Here is the third use of the law in classic form. A mere glance reveals its purpose—to guide believers in living a Godly life. “Do this,” the commandments say, “and you will thrive.” In fact, we may see here a delightful component of God’s providence. God doesn’t prohibit certain behaviors and command others arbitrarily or just to show off divine sovereignty. God’s law is part of the gospel! The commandments all say, in effect, “Good news! Flourishing with God and with others is your God-ordained destiny. Here’s how to do it”
Can the third use of the law show up in our corporate worship?
Absolutely. The worship leader may read the law to worshipers following an assurance of pardon, or following a sermon celebrating God’s grace, or as a departing word as people prepare to depart the service.
Sermons that deal with sanctification, with Christian behavior, with the shape of new life in Christ gain strength and traction by tying into God’s law with statements such as this: “Friends, loving the truth and speaking it straight out is God’s will for us.” “This is a way to follow Jesus.” “This is what God wants for us because it’s right and because it’s a way for all of us to thrive together.”
Psalms, hymns, and spiritual songs may be chosen that celebrate God’s law, God’s will, God’s design for wonderful Christian life. The offertory prayer may say, “O God, these gifts are the fruit of our work. Now we have a chance to give them to those who are in need. Follow them with your blessing for Jesus’ sake, Amen.” Even the benediction or parting word can say something on the order of “Take the love you have felt here and spread it to the world.”
The third use of the law. The law in the gospel. Who would ever have guessed that even God’s law is a form of God’s grace?
In addition to the ideas suggested in the blog, RW staff prepared the following litany that could be used as part of your liturgy of sending or in response to the assurance of pardon. The leader’s portion is in regular font with those gathered reading the portion in bold.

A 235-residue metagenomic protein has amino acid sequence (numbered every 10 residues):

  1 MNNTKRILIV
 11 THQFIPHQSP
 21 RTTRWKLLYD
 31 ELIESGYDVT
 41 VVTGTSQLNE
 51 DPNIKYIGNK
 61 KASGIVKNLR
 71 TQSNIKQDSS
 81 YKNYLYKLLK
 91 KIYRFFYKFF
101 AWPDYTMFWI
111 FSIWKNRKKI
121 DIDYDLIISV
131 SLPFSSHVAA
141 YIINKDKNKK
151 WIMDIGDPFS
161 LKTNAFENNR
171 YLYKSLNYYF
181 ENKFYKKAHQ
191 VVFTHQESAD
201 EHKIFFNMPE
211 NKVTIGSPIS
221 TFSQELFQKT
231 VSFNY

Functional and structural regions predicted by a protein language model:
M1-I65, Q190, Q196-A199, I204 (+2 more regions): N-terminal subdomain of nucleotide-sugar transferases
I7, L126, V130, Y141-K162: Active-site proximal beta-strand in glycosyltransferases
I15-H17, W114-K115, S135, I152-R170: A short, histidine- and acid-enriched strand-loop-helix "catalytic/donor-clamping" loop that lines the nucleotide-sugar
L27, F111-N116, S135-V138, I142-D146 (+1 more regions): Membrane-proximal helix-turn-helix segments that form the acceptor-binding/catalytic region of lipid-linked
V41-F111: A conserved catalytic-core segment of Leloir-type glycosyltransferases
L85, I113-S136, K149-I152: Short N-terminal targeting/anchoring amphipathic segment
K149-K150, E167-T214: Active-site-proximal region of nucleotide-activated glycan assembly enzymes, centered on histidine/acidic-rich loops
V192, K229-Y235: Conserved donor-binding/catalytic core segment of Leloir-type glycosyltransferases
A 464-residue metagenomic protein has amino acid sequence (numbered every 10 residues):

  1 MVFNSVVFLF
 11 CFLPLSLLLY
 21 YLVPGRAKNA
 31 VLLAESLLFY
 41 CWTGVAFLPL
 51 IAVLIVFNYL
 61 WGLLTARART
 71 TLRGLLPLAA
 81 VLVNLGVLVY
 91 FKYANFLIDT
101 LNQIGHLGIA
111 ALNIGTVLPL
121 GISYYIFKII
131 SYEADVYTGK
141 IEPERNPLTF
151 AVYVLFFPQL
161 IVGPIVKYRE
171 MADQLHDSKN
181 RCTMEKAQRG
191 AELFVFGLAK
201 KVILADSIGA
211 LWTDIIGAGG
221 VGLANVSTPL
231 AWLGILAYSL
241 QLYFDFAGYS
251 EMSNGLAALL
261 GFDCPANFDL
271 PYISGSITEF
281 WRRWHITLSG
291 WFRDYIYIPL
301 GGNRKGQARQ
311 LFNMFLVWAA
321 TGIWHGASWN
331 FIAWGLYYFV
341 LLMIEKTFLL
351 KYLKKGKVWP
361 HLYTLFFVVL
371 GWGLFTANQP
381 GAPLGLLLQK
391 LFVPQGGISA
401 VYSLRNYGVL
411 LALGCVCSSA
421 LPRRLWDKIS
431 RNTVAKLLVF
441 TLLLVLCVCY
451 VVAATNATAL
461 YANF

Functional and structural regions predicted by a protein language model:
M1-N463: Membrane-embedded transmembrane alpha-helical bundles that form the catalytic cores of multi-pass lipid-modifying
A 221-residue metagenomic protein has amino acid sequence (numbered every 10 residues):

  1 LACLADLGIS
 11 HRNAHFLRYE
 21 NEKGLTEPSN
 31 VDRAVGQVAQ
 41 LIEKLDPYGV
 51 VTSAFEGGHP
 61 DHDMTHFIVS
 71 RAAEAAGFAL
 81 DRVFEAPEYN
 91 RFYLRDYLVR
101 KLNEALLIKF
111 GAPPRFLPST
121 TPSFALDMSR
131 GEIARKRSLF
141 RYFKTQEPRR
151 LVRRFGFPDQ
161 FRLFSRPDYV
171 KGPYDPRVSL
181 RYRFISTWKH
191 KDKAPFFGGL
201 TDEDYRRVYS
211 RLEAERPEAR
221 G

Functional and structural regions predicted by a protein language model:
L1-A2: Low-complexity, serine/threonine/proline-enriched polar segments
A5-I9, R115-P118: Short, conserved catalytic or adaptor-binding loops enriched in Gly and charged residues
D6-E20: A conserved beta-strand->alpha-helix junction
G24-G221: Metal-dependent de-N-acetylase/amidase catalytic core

In response to God’s gift of grace,
how might you live a life of gratitude in the week ahead?
We will love the Lord our God
by following God’s will rather than our own,
spending time in worship,
and only speaking God’s name with the reverence it deserves.
God calls you to take a day each week to rest from your work,
but God also commands that every day we are to rest from doing evil.
How will you rest in the week ahead?
We will love our neighbor as ourselves.
Starting with our parents and those in authority over us,
we will submit to them and be patient with their failings.
Instead of killing and hurting others,
we will strive to be lovers of peace;
protecting our neighbor from harm
and working for the flourishing of all creation.
Instead of misusing our own body or another’s
we will remember that God lives in us,
treat our body and soul as a temple of the Holy Spirit,
live a sexually upright life,
and treat all persons with honor.
Instead of taking what is not ours,
we will work faithfully
so that we have something to give to those in need.
Instead of speaking lies and gossiping about others,
we will love the truth, speak honestly,
and protect the reputation of others.
Instead of wanting what others have,
we will conform our thoughts and desires to God’s will.
Every day we will fight against all forms of sin
and take joy in doing what is right, good, and pleasing to God.
God has given us this command:
“‘Love the Lord your God with all your heart and with all your soul and with all your mind.’... [and] ‘love your neighbor as yourself’” (Matthew 22:37-38 adapt.).
May each of us do so with grateful hearts
knowing that we do not journey alone,
but that God has provided us with a community to support us,
and the Holy Spirit as our counselor and guide.
Leave now with God’s blessing…